What You Should Know About The 8 Types Of Drywall Anchors

Picture this: You read our post on decorating your home professionally and finally started feeling unstoppable, better-informed, and ready to execute that seemingly gargantuan task of transforming your home with a swoon-worthy look and homey feel. And as explained, you create a wall gallery, hang up a shelf, or what have you. Unfortunately, those fancy hanger screws of yours start screwing you up by slipping out of position and crashing your picture frames to the floor whenever you hang them. The horror! Can you relate? Well, don't call 911 yet.

Here's the thing: Drywall is made of compressed gypsum (a material that's not even half as strong as wood) so they're prone to crumble around nails/screws driven into them once you hang your stuff there, Homedit writes. Besides, per Remove & Replace, the tread of screws does not ordinarily latch firmly onto the holes of drywall, unlike it does in wood or concrete. So, anchors to the rescue: With them, you can confidently mount stuff firmly anywhere on any type of hollow wall. When used with appropriate screws, anchors go between your drywall and screws to create firm supports for your items while substantially securing lasting grip on the wall.

Now, the big question is which of the anchors should you go for? You'll never know until you know, right? Through the remaining part of this article, we will give you full details on eight types of drywall anchors and everything each one has to offer.

1. Toggle bolt drywall anchor

First on our list is the industrial anchor (toggle bolt) known as the "butterfly bolt" among engineers because it has "wings" that lock tightly against the backside of drywall for a lasting, pressure-defying hold, The Spruce writes. According to All Points Fasteners, a 1/2-inch thick toggle bolt anchor can singlehandedly support loads as heavy as 100 to 105 pounds in 3/4-inch thick wallboards. 

So if you're mounting incredibly heavy roof gutters, window blinds, shelving or cabinets, or ceiling fans, we at House Digest recommend toggle bolts. Besides, toggles are engineered with large tough metal, making them one of the most durable household accessories that will last for years.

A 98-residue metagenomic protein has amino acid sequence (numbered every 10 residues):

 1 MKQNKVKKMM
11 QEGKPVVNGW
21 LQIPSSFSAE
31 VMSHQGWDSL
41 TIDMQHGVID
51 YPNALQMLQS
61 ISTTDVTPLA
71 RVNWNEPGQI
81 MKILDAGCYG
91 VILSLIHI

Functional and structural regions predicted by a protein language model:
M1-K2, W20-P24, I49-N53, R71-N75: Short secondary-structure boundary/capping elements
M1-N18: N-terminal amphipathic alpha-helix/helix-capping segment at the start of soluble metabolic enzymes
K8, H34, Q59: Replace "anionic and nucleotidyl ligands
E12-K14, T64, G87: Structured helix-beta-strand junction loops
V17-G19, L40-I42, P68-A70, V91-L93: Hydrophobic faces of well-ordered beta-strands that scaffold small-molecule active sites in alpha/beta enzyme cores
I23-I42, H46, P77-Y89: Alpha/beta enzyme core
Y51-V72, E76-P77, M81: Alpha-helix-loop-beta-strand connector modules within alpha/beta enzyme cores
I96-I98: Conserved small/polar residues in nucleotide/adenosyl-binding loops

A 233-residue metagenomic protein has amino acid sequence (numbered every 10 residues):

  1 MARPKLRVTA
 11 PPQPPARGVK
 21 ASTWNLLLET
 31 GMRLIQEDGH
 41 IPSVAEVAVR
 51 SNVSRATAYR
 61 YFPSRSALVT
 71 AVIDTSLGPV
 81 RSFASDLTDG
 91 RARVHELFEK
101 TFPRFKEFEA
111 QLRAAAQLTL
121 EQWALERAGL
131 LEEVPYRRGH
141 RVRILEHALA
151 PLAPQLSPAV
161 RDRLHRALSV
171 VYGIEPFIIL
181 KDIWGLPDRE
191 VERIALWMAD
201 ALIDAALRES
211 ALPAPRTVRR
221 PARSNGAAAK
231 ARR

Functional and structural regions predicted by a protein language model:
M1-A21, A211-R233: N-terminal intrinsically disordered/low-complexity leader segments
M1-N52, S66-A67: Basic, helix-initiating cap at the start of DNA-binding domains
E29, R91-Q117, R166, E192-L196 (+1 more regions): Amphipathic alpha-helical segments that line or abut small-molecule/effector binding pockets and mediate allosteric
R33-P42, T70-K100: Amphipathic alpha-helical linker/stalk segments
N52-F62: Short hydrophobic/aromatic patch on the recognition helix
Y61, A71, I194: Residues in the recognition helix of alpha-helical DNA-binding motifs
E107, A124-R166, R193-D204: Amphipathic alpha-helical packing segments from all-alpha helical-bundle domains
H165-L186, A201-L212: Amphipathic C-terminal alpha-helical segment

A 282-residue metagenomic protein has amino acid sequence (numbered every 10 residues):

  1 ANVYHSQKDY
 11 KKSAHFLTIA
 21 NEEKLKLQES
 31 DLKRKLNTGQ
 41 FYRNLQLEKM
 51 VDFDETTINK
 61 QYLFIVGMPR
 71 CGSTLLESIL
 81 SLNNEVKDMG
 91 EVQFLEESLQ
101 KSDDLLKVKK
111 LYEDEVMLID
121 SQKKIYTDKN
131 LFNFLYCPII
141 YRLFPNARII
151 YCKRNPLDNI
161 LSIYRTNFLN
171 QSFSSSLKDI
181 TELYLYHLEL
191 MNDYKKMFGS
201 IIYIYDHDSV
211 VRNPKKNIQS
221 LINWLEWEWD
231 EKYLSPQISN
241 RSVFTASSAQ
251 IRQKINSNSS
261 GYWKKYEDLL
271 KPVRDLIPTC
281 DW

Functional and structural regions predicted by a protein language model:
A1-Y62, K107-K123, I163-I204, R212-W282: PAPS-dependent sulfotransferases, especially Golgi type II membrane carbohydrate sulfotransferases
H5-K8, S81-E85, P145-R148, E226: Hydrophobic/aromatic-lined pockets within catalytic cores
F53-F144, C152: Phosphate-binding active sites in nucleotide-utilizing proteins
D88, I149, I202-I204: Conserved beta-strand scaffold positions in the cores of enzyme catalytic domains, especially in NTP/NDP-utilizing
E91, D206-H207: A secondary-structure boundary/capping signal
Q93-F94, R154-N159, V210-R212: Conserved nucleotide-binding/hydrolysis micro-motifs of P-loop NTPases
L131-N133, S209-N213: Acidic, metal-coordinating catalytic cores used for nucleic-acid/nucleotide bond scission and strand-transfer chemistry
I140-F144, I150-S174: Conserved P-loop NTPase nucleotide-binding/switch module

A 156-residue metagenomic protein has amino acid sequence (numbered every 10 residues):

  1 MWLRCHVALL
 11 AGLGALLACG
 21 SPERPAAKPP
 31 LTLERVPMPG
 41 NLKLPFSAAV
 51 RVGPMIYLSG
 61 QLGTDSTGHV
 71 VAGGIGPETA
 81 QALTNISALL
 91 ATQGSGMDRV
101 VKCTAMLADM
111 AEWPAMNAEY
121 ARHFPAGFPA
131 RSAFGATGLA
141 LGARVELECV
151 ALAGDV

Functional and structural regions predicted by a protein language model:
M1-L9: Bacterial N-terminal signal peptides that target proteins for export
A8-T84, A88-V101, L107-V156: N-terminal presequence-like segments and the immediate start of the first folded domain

To install a butterfly, drill a perfect pilot hole into the wall according to the anchor size, position the wings at the top of the hole, and press in at the center of the bolt until the wings click through to spread at the back of the board. Beware and avoid getting ripped off: The average cost of an authentic toggle bolt anchor is $17!

2. Strap toggle drywall anchor

Strap toggle (AKA snap toggle anchor), unlike the traditional toggle bolt, is not extraordinarily powerful. However, it still passes for a heavy-duty cavity anchor that's super easy to work with even for a newbie DIYer. According to Powers, it has a unique one-piece design that doesn't require a screw, nail, or an additional fixture for installation: Just drill a small hole into the board, pull the carbon steel wings in, and finally strap the plastic locking cap (AKA ratchet leg).

Kitchen points out that a single 1/4-20 inch snap toggle anchor can offer reliable support to 80-pounds-weighing items on a 1/2-inch thick drywall. To that end, we at House Digest recommend strap toggles for mounting TVs of 55 inches to 77 inches; these are usually under 80 pounds. That being said, don't go too heavy on the mounting. Hang the lighter stuff here, such as mobile plants, picture frames, and then much lighter stuff like paintings and mirrors. Anyway, strap toggle drywall anchors come at an average cost of $12.

3. Steel hollow wall anchor

Rated 100% vibration-resistant by The Fastener Factory, steel hollow wall anchors provide sturdy fastening of décor to all hollow walls including plasterboards and plywood. Although never rated heavy-duty, one steel hollow wall anchor can hang 44 to 110 pounds of load like paper, says Home Depot, and can accommodate multiple reforms. Largely, you would want to consider using these for hanging décor, coat hangers, towel racks, and according to Mantel Mount, mounting a TV below 110 pounds.

Technically, a steel hollow wall anchor is a metal casing with a screw and a load-distribution washer. This three-piece fastener expands as you drive it into a cavity to hold tightly onto the inner wall of your drywall, per Home Stratosphere. According to The Spruce, a steel hollow fastener can be installed in two different ways: Lightly hit it into place with a hammer or pre-drill your wall before screwing it in for a more effortless installation. Though made of metal, most stainless steel hollow wall anchors are rust-proof to remain durable for years to come without rusting or corroding even when used to hang your bathroom-friendly art. Take note, the average cost of a steel hollow anchor is $12.

4. Self-drilling anchor

Dodge the DIY complications of operating a drilling machine by going for a self-drilling anchor (professionally known as SDA). Technically, "self-drilling" implies that these anchors have really sharp threads and sacrificial drill bits that easily cut through walls on their own. So, Pro Tool Reviews explains that all you have do is give them a little lift into your wall with the tap of a hammer, then turn the screw in with a screwdriver. Yes, that's it. And just so your home improvement store doesn't sell you short, an SDA consists of a Phillips screw, a sacrificial drill bit, hollow anchor rods, and a washer.